Many aspects of development are strongly influenced by oral functions and respiration, including sensory integration. When children do not have adequate respiration they may fatigue quickly as their muscles are not getting enough oxygen. They may also have difficulty with self regulation and encouraging deep breathing can help to calm a child. As a result, including respiratory activities into your child’s routine may have a positive impact on his or her participation in daily activities.
· Human Drum: Have child lie on back with neck flexed. Make jungle sounds while gently drumming on belly, under ribcage, or on chest and listen to sound changes.
· Boat Ride: Have child lie on back on inner tube or pillows and pretend to make the sounds of a motor boat by vibrating lips together.
· Animal Noises: Either seated or crawling, you can facilitate diaphragmatic action with animal noises (grunting pig, sniffing dog, purring cat, donkey he-haw, owl hoot)
· Rescue Game: Pretending to be a firefighter, policeman or EMT provides a creative way to help children feel good about saving someone (toy or stuffed animals). This activity provides the opportunity to make loud vibratory noises and the child can change the pitch of the sound while working on coordinating musculature of abdomen and chest.
· Belly Dancing: Have child lie on back with neck propped up. Place lightweight stuffed animal on belly and see if they can move their belly and make the animal dance until it falls off.
· “I Smell A…”: Encourage child to do sniffing activities to encourage diaphragm contractions while pretending to smell silly things.
· Laughing and Play: Gets respiratory muscles working, especially when child is reduced to snorting
· The Laugh Game: A game for 2-4 players. The first person says “Ha”. The 2nd person says “Ha-Ha”, the 3rd person says “Ha-Ha-Ha”, and it goes on , adding a Ha on each turn until everyone is laughing.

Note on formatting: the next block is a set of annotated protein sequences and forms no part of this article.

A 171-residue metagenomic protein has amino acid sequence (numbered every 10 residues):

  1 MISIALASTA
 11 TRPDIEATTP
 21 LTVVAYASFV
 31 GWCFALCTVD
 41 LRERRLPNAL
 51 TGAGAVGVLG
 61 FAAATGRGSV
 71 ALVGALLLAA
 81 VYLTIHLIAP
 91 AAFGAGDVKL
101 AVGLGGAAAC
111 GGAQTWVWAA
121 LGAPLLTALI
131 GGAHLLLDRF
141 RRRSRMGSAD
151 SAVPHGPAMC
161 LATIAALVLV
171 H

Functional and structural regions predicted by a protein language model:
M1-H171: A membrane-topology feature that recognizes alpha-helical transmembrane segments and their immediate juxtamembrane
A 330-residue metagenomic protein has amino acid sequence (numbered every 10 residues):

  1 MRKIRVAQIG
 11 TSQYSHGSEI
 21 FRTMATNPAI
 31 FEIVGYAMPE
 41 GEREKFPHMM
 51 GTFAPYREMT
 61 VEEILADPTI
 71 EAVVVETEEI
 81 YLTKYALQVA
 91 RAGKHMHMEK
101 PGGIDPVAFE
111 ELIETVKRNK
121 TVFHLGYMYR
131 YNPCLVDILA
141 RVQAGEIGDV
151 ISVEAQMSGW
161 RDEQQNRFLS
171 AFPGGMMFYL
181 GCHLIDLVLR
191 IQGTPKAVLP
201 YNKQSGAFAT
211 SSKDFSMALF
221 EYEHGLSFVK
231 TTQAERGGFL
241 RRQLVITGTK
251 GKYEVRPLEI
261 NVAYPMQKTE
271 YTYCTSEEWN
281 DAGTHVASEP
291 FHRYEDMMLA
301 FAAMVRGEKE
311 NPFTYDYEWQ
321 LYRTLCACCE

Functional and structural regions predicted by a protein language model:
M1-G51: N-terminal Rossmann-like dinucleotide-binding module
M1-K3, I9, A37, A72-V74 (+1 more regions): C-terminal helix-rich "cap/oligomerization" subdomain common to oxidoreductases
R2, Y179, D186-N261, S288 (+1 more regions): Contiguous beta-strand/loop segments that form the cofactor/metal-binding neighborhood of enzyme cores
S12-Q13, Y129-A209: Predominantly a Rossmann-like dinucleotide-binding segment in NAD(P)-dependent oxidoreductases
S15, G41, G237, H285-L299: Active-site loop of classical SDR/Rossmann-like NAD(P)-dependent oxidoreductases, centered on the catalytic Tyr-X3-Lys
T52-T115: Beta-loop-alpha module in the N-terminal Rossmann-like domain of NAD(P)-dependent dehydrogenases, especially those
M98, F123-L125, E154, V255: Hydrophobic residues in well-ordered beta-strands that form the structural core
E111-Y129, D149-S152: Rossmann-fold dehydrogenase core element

· Silly Songs: Incorporate singing into play whenever possible. Songs with exclamations in them (pop goes the Weasel!, No more monkeys!), facilitate stronger exhalations. Songs with repeated words encourage sound sequencing and longer inspiratory checking.
· Ghost Tag: You can’t be tagged if you are making ghost noises (“Ooo”). Encourages sustained exhalation.
· Whistles, Puffamils and Bubbles: Great tools to facilitate respiration
· Playing in the Band: pretending to be in a marching band using different household items (paper towel rolls, paper cups, water bottles).
· Bubble Mountain: Fill a container with lukewarm water and dishwashing soap. Using a straw, blow bubbles in the water/soap mixture to make a mountain of bubbles.
· Bubble Paper Printing: Set up Bubble Mountain and have liquid food coloring and paper available. Once you blow a mountain of bubbles, drop several drops of food coloring and press white paper into bubbles.
· Balloons: once a child has good respiratory strength for force exhalation and adequate jaw and lip closure, they can work on blowing up balloons.
· Blowing Relay Races: While on scooter or crawling, use straws to blow cotton balls, ping pong balls, or other lightweight objects down the hall or across a table.
· Straw Pick-up games: Using short straw and lightweight objects, try to inhale to pick up objects and place at another location.
· Jump and Count: Create rhythmical jumping activities where child can jump and count out loud to increase respiratory volume and endurance.